Sale!

Cable Firewire 400

$10.00 $4.00

2 in stock

SKU: Computer-cable-firewire Category: Tag:

Description

3 FT | IEEE-1394a | High Performance | 400 Mbps | Connect FireWire Devices to Your Computer

 

Firewire 400 Cables – 3FT 6 Pin to 6 Pin Firewire Cable

FireWire cables are commonly used to connect hard drive, camcorders, printers, scanners, and many other devices to computers. This cable includes fully molded connectors for enhanced durability. Internally this cable features a premium shield to reduce EMI/RFI interference and eliminate crosstalk. These cables will support a data transfer rate of 400 Mbps.

Features:

  • Connector A: 6 Pin Male
  • Connector B: 6 Pin Male
  • Length: 3 Foot
  • Fully Molded Connectors
  • Max Data Transfer Speed: 400 Mbps
  • Plug and Play
  • Jacket Color: Black
  • 100% compatible with Firewire, iLink, and IEEE-1394 devices

Q: What is FireWire?

A: FireWire is a high-speed serial bus interface for transfer of digital data. It is also called i.Link or IEEE 1394.

Q: Where can I find FireWire ports?

A: FireWire ports can be found on almost all DV and MiniDV camcorders many PCs and some TVs DVD players music recording hardware and digital audio receivers.

Q: How many kinds of FireWire connectors are there?

A: There are 3 formats of FireWire ports: 4-pin 6-pin and 9-pin.

Q: Can I convert FireWire to USB?

A: No. FireWire cables are not compatible with USB. FireWire cables are also not compatible with VGA DVI or HDMI cables.

Q: How long can my FireWire Cable be?

A: Without using a FireWire Hub or Repeater the maximum recommended cable length is 4 meters between devices.

Q: Is FireWire 800 backwards compatible to FireWire 400.

A: FireWire 800 is backward compatible to FireWire 400 but the ports and connectors are different so you need an adapter.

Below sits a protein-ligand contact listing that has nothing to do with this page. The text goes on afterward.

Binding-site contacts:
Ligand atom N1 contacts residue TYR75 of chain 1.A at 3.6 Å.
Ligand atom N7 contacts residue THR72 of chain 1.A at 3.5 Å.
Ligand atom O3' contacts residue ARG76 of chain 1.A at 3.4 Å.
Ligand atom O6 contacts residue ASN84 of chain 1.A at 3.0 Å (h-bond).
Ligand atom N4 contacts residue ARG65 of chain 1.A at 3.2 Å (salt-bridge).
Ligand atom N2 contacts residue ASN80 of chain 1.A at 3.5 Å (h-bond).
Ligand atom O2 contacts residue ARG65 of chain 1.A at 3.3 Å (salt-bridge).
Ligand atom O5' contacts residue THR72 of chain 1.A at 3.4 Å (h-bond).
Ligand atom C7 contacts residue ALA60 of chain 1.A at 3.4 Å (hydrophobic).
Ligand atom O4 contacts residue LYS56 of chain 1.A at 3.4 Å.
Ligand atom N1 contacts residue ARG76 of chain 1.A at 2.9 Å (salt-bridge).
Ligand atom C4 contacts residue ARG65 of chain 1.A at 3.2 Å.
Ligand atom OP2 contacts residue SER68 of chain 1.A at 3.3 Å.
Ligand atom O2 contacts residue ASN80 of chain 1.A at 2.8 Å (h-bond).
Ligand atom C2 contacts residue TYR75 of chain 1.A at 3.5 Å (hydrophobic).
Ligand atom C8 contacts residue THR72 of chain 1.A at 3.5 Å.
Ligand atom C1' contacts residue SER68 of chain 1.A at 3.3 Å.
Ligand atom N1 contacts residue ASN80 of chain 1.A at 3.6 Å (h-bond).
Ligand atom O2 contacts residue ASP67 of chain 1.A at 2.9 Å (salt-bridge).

EEE 1394 is an interface standard for a serial bus for high-speed communications and isochronous real-time data transfer. It was developed in the late 1980s and early 1990s by Apple, which called it FireWire, in cooperation with a number of companies, primarily Sony and Panasonic. The 1394 interface is also known by the brands i.LINK (Sony), and Lynx (Texas Instruments).

The copper cable used in its most common implementation can be up to 4.5 metres (15 ft) long. Power and data is carried over this cable, allowing devices with moderate power requirements to operate without a separate power supply. FireWire is also available in Cat 5 and optical fiber versions.

The 1394 interface is comparable to USB. USB was developed subsequently and gained much greater market share. USB requires a master controller whereas IEEE 1394 is cooperatively managed by the connected devices.[2]

https://en.wikipedia.org/wiki/IEEE_1394

 

History and development
The 6-conductor and 4-conductor alpha FireWire 400 socket
A 9-pin FireWire 800 connector
The alternative Ethernet-style cabling used by 1394c
4-conductor (left) and 6-conductor (right) FireWire 400 alpha connectors
A PCI expansion card that contains four FireWire 400 connectors.

FireWire is Apple’s name for the IEEE 1394 High Speed Serial Bus. Its development was initiated by Apple[1] in 1986,[3] and developed by the IEEE P1394 Working Group, largely driven by contributions from Sony (102 patents), Apple (58 patents), and Panasonic (46 patents), in addition to contributions made by engineers from Philips, LG Electronics, Toshiba, Hitachi, Canon,[4] INMOS/SGS Thomson (now STMicroelectronics),[5] and Texas Instruments.

IEEE 1394 is a serial bus architecture for high-speed data transfer. FireWire is a serial bus, meaning that information is transferred one bit at a time. Parallel buses utilize a number of different physical connections, and as such are usually more costly and typically heavier.[6] IEEE 1394 fully supports both isochronous and asynchronous applications.